Homeowners insurance companies want to insure people whose homes are as safe as possible. The less of a risk you are, the less of a chance you’ll have to file a claim. This incentivizes insurance companies to offer discounts to those who demonstrate a commitment to safety.
When it comes to your roof, insurance companies may give you a discount, in the form of a credit or lower monthly premiums, for having a roof certification issued by a licensed roofer. “You get a better rate for that just like you get a better rate for having home security, like ADP,” says Jason L. Austin, an independent insurance agent and owner of J.L. Austin Consulting.
“Say the roof has been done within the past two years,” Austin explains. “You want to get it inspected and certified from the company who [installed] the actual roof itself. Showing that certification — that the roof has been okay within the past couple of years — will lower the premium because now if something comes along, like a strong wind, the roof would hold up a lot better than one that’s six or seven years old, because those are the ones that’ll probably end up leaking.”
How do I get a safe roof discount?
To receive the discount (if your insurance company offers it), you can either ask for it upon applying for a policy or get a roof certification done once you’re already insured. Each situation requires the appropriate documentation from your licensed roofing contractor and filling out an application with your insurance company.
Austin recommends getting a roof certification regularly to ensure low premiums and maintain the integrity of your home. He recommends that homeowners with brand new roofs get a certification every four to five years. Older roofs may require a certification every two to three years. Roofs typically have a lifespan of 10 to 20 years, depending on the material used and where you live. (Florida roofs will be subject to different weather considerations compared to, say, roofs in Illinois.)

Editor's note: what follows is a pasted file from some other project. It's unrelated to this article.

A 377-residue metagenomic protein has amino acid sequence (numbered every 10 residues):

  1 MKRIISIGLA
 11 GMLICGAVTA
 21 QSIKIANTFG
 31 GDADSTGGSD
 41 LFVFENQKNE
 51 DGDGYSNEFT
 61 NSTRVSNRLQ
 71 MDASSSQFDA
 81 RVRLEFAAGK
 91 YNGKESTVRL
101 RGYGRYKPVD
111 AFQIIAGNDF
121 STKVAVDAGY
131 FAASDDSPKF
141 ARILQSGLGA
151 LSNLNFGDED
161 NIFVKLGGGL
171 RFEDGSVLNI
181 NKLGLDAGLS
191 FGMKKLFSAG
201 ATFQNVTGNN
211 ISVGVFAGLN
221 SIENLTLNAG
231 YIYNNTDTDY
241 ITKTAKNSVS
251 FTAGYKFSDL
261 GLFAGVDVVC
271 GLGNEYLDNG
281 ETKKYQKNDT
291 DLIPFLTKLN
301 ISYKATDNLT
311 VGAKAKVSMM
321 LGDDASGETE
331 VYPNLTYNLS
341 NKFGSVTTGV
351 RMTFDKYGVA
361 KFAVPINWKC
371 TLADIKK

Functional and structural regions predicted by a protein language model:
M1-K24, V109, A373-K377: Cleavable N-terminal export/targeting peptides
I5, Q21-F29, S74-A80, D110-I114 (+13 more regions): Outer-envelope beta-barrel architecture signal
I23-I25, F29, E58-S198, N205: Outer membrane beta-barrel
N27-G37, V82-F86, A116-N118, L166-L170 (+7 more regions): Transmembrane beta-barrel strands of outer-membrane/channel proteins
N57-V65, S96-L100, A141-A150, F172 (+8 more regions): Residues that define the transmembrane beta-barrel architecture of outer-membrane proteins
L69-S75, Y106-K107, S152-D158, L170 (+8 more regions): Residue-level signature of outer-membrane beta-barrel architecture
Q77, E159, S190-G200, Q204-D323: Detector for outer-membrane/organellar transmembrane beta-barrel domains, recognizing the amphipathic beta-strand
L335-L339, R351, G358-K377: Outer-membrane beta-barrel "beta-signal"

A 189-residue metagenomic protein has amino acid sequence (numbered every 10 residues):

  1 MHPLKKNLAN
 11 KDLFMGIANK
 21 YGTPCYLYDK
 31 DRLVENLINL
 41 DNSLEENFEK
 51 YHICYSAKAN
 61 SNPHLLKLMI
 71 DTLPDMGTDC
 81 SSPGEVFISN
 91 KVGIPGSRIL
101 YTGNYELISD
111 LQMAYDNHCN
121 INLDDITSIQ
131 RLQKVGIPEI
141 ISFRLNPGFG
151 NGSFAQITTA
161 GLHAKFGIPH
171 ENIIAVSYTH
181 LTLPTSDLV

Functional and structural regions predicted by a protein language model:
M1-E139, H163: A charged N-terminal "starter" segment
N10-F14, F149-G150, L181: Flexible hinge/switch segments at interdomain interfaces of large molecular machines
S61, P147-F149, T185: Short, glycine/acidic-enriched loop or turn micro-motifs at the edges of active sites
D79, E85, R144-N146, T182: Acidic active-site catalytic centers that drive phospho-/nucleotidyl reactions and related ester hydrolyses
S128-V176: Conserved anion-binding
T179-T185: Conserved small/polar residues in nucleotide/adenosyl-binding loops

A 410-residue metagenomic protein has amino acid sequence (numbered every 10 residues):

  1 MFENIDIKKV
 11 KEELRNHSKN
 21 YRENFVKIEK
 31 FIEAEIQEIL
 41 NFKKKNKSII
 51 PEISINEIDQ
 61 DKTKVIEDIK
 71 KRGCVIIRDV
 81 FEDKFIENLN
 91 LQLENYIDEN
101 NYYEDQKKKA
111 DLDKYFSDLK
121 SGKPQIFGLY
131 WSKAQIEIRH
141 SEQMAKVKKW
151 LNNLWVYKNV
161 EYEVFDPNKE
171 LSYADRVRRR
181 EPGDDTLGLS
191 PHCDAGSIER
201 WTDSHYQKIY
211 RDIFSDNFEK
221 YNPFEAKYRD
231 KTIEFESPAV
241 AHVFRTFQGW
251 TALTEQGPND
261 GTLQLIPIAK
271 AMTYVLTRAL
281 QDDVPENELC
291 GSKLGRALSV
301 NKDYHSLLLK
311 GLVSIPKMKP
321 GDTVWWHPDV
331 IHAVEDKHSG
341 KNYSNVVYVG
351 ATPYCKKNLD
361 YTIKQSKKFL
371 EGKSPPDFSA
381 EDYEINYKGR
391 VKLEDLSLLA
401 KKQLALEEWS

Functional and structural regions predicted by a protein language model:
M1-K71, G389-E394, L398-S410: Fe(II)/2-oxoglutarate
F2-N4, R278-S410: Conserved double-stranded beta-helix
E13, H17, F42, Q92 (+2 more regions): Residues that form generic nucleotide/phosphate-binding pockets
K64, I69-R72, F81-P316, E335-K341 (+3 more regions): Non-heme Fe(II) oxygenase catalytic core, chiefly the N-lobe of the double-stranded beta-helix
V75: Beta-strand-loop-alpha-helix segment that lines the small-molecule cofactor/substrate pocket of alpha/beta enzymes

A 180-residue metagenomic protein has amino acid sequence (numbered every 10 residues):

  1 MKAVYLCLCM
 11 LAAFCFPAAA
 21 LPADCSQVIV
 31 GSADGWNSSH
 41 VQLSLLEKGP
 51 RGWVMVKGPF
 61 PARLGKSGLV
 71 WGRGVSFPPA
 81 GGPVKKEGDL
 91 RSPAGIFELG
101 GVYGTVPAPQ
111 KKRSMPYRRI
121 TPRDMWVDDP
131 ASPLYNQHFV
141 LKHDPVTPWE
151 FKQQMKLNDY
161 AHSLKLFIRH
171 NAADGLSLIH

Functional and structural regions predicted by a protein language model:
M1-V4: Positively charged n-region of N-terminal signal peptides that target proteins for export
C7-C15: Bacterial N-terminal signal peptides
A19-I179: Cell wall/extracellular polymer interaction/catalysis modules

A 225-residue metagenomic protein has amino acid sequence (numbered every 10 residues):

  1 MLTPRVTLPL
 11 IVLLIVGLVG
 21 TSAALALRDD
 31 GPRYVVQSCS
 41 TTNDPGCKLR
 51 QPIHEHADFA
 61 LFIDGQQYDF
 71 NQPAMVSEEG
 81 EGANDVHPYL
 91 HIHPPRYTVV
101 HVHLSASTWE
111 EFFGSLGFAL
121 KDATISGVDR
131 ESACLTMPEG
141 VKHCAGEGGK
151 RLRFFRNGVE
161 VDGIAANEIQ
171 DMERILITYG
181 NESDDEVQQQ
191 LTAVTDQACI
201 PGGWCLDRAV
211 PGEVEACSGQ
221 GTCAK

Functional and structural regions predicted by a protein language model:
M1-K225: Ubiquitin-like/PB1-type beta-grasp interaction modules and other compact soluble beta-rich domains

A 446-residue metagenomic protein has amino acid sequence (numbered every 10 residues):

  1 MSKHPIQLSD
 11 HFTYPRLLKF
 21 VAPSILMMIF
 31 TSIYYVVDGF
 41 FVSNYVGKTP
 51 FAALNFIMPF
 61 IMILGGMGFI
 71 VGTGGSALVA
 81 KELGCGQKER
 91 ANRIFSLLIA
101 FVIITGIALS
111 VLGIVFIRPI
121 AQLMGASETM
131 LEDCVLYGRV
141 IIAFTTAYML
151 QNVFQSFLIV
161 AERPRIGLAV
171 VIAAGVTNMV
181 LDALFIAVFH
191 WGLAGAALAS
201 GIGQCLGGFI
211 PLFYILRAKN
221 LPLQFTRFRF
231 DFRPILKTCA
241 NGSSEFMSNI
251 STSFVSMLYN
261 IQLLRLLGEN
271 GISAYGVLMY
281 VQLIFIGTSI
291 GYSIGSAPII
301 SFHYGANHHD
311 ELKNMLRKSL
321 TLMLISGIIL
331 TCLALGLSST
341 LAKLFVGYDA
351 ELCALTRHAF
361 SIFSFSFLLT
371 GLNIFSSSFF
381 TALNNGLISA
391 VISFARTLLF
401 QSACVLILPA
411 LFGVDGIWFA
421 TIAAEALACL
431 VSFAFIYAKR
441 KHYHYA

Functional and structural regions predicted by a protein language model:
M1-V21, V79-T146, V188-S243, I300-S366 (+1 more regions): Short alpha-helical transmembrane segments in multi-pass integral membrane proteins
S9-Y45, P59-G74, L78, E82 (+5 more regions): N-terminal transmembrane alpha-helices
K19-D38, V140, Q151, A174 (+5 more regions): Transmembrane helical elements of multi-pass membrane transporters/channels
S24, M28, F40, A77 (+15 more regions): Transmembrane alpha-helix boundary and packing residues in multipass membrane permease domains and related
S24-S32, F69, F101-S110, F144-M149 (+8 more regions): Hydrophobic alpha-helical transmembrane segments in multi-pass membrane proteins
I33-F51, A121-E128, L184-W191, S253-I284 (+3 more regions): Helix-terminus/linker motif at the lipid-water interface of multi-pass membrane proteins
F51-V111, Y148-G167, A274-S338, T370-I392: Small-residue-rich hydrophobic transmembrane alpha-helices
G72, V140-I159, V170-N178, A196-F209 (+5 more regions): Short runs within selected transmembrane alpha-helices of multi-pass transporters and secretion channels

You can also receive a discount for installing impact-resistant roofing products or installing an entirely new roof in some states. You’ll want to check with your provider to see what they can offer you.
Is paying for an inspection and certification worth it?
Paying for a roof certification, and potentially a roof repair if a weakness is found, can be expensive upfront. Austin says that the cost of a roof inspection and certification varies, but it typically falls between $200 and $300.
It may take years for that initial cost to be recouped from the discount you earn on your premiums, as home insurance can cost between $500 and $1500 a year (depending on where you live and other factors). However, the knowledge that your roof is in good condition is worth it. You can sleep safely knowing that it can withstand heavy wind, rain, snow, and other risks outside your control.
Tips for hiring a roof inspector
- Ask for local referrals from friends and neighbors.
- Read online reviews and ratings of the company to see if customers are happy with their service.
- Check the company’s rating with the Better Business Bureau.
- Check that the company is licensed by a professional association like National Roof Certification and Inspection Association and by your state, if applicable.
- Don’t commit to the first roofing contractor you find. Shop around for quotes from multiple companies.
- Watch out for roofing scams, which often include “free” roof inspections, down payments, or high-pressure sales tactics.